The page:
Here is what is interesting though: Bulimia is not my primary diagnosis. I have a form of anxiety disorder – I’ve had it ever since I was about ten and I still have to find ways to manage it today. So, arguably, NLP was able to help me with some of the more destructive ways my anxiety disorder was manifesting, i.e. through an eating disorder, but not with the root cause. This is something I have only recognised in retrospect, since my understanding of mental health has increased (I recovered from bulimia almost ten years ago, now).

If anyone ever asks me what kind of therapy I used, I will be honest, but I will also tell them everything I have written above. In addition, I will add that I didn’t use NLP exclusively. I read lots of books about neuroscience and gleaned an understanding of how brains worked, which helped me to comprehend why I was thinking and behaving in the ways that I was. Once my therapy had provided the base line for my recovery, I also reverted to using some CBT techniques, because I was then in a better head space and was able to utilise them. I also talked a great deal to my (incredibly supportive) friends and family, watched a lot of TED talks and listened to a lot of Bowie. All of these were equally important in facilitating my journey to better mental health.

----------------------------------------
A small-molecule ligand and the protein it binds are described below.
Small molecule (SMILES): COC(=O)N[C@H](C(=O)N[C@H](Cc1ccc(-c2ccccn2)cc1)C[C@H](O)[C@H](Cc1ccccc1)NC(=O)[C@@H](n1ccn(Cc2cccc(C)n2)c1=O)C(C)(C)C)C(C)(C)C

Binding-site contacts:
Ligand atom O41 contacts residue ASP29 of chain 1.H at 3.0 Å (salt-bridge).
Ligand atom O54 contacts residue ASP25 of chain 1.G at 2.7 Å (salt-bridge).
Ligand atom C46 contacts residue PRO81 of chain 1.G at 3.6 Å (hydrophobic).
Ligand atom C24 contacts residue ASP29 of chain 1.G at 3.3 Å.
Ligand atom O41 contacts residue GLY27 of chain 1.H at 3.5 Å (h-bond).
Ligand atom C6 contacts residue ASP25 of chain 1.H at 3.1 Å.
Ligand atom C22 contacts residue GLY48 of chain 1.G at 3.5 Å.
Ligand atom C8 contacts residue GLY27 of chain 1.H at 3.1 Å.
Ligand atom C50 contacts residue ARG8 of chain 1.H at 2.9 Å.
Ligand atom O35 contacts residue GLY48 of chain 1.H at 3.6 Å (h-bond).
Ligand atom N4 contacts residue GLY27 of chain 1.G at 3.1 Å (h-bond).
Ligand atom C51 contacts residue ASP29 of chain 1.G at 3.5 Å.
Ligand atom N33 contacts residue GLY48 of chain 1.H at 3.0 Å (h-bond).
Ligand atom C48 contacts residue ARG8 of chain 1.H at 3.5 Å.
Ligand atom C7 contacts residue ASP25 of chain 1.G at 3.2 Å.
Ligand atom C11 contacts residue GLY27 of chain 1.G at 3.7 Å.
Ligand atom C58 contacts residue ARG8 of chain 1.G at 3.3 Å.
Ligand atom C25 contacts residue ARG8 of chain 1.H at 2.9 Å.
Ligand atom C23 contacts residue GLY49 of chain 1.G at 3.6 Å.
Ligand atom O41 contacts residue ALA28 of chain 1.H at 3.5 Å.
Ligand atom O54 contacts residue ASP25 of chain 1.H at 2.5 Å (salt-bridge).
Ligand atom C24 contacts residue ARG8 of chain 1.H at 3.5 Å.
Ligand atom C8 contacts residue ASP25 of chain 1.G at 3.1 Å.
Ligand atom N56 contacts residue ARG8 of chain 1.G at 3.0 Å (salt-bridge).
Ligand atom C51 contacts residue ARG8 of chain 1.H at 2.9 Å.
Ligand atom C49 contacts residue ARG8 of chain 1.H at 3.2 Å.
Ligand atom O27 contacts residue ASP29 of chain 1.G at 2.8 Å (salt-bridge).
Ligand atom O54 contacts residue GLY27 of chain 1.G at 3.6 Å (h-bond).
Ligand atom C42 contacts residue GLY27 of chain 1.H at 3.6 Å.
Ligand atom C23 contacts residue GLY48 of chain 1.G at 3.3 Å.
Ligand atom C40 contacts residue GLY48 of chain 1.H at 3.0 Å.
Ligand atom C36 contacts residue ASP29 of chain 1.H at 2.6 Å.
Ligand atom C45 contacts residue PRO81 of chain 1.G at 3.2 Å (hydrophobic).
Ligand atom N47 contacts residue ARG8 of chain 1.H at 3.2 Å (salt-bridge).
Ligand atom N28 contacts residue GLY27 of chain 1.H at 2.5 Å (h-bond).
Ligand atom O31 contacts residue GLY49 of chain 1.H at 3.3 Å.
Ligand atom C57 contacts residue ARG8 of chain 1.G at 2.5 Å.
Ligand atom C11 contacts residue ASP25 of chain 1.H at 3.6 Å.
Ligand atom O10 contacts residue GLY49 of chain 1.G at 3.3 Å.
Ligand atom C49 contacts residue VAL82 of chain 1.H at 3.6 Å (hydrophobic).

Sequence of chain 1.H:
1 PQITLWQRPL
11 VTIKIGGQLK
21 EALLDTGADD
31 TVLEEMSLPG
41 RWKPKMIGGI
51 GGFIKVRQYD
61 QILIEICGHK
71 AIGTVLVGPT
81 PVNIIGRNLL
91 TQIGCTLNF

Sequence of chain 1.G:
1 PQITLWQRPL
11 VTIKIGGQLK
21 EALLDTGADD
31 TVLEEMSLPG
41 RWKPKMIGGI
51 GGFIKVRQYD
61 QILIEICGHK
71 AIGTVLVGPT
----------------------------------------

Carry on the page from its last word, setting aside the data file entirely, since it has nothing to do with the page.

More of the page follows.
Why am I telling you this? Well, when I was first appointed as Mental Health Champion (CHAMPION, please note, not Csar/Tsar or however we are spelling it) for schools by the Department for Education, a group called Labour Teachers assumed, not unreasonably, that I must be a raging Tory. In an attempt to ‘take down another Tory target’ (words of one of their devotes, on Twitter) they wrote me an ‘open letter’ in which they referenced an article I wrote for Cosmo about my recovery and hinted, suggested, nay explicitly stated that I was ‘peddling NLP’ as a solution to mental health problems.

This was an understandable mistake for them to have made, but it was a mistake nonetheless. My lesson plans in schools were based initially on some work I did with psychology students at Cardiff University, are quality checked by 4 experts (including a Neuroscientist, a psychologist who worked in the NHS for 30 years, a PHD in eating disorders and self-harm and a scientist at Cambridge University) and are constantly evolving according to the latest research passed along to me by our partnership charity, Young Minds.

I am not a doctor or a psychologist, it is true, and neither do I claim to be. I’m actually a writer, by trade, with a degree in English. I’ve always seen my job as more of a bridge, or a translator between experts and young people, between teachers and government, between the public and the third sector.